Over the weekend the Oregon Supreme Court nullified 3,000 marriage licenses issued to gay couples
saying that a county cannot go against state matrimonial law.
I know I know this stuff has been played out, but i thought it might be interesting to bring some economics to the discussion. :)
First let's answer why people get married in the first place. There is nothing that you can do in marriage that you can't do outside of it. You can live together, have kids, have fights, and all of that fun stuff. So why do you need a slip of paper from the government that says you're going to do those things? I think an example might help answer that question.
Let's say that two people live together and do all the things married couples do, but they aren't officially married. It could be that after they have been "married" for a while they both become specialized to the "family". For example, I can't just go out and get another husband. The replacement wouldn't be our children's father, he wouldn't know my erogenous zones, he wouldn't know how I like my eggs, he just wouldn't be the same. So my husband is like a specialized asset. This puts him in the position of being able to threaten to leave the "family" if I don't compensate him for staying. IOW: He might try to appropriate some of the quasi-rents i recieve from being "married" to him.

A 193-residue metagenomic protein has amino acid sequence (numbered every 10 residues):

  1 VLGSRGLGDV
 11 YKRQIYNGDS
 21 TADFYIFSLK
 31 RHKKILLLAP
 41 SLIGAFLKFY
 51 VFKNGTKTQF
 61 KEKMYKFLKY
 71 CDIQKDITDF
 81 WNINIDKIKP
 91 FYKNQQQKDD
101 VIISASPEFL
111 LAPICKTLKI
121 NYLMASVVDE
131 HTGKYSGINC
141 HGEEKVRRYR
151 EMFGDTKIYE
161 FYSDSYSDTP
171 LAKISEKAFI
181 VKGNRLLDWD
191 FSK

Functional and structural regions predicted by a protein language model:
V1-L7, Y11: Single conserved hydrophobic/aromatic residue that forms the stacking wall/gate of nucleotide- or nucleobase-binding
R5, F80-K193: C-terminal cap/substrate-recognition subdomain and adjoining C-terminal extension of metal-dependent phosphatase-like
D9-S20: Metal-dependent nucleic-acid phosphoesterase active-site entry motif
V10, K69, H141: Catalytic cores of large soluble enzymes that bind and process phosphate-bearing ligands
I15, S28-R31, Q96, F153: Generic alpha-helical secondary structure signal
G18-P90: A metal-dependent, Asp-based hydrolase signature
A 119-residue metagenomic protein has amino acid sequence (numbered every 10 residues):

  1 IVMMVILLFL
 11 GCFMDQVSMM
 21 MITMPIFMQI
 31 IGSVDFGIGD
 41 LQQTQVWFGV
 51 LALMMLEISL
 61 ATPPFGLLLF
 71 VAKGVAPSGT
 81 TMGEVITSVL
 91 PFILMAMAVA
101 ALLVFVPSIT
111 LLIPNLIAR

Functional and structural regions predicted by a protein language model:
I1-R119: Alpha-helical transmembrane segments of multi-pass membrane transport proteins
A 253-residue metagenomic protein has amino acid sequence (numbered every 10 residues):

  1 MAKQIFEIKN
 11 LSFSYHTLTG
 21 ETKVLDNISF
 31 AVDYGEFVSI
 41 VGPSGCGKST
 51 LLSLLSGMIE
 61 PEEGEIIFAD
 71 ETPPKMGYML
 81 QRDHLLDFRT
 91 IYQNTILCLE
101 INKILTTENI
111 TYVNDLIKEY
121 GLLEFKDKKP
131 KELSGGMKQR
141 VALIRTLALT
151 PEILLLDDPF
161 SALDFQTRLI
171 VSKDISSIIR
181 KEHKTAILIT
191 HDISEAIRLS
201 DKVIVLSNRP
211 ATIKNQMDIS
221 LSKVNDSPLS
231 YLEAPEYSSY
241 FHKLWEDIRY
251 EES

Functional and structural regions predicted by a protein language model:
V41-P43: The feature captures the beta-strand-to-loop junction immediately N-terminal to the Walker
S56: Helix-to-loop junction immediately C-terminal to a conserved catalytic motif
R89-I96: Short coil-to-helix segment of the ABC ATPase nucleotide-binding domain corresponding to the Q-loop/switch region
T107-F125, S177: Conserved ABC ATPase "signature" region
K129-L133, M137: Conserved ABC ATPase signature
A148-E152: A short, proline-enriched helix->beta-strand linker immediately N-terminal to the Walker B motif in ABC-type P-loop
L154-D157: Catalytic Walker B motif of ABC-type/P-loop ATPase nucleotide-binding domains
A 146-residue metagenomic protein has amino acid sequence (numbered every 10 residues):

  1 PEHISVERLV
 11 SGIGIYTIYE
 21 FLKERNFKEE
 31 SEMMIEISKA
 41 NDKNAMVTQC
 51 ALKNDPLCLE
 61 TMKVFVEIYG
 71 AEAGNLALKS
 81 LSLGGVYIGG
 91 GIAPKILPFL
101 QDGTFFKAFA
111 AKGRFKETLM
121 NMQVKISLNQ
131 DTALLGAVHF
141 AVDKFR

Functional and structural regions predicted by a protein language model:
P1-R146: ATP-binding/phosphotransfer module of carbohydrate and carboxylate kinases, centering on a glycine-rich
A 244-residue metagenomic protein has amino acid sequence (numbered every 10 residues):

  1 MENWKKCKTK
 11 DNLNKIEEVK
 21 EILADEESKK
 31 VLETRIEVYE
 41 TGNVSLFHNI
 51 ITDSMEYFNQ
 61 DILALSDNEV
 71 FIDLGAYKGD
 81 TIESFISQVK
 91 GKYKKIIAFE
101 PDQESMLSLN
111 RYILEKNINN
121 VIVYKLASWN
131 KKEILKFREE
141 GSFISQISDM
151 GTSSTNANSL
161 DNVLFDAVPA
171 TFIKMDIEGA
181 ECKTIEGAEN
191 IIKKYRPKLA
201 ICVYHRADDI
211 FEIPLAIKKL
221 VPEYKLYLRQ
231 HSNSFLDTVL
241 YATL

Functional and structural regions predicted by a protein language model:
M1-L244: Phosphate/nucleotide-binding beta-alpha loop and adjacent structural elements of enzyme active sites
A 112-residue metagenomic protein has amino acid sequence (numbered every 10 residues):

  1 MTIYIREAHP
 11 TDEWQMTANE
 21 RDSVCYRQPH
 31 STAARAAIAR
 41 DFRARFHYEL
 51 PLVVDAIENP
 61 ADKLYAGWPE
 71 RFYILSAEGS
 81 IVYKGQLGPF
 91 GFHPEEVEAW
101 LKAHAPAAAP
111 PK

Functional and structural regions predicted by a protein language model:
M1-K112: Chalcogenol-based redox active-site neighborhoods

This threat of spousal "hold-out" might lead to couples devoting resources to avoid "hold-out" or might prevent them from getting "married" at all. One way of avoiding this problem might be to establish a long term contrat between the two of them that is costly to get out of. That's exactly what marriage is. You agree to love and live with one person for the rest of your life and if you break the contract you will pay dearly (according to some Christians the cost of breach is eternal damnation).
So by preventing gay couples from entering into this contract we are generally discouraging them from getting "married" at all. For social conservaitves that's exactly what they want, but this means that the economy is generating less "family production" and even if that doesn't show up in GDP estimates it's still a loss we should recognize. Does thi mean the gain to gay couples will exceed the loss to social conservatives? I don't know. That's an empirical question that's probably impossible to answer. So I guess even utilitarianism and welfare economics have their limits.
What do y'all think? Is the story convincing? What am I leaving out? Is Gay Marriage REALLY Wealth Maximizing?
PS* I'm not really married fellas. :)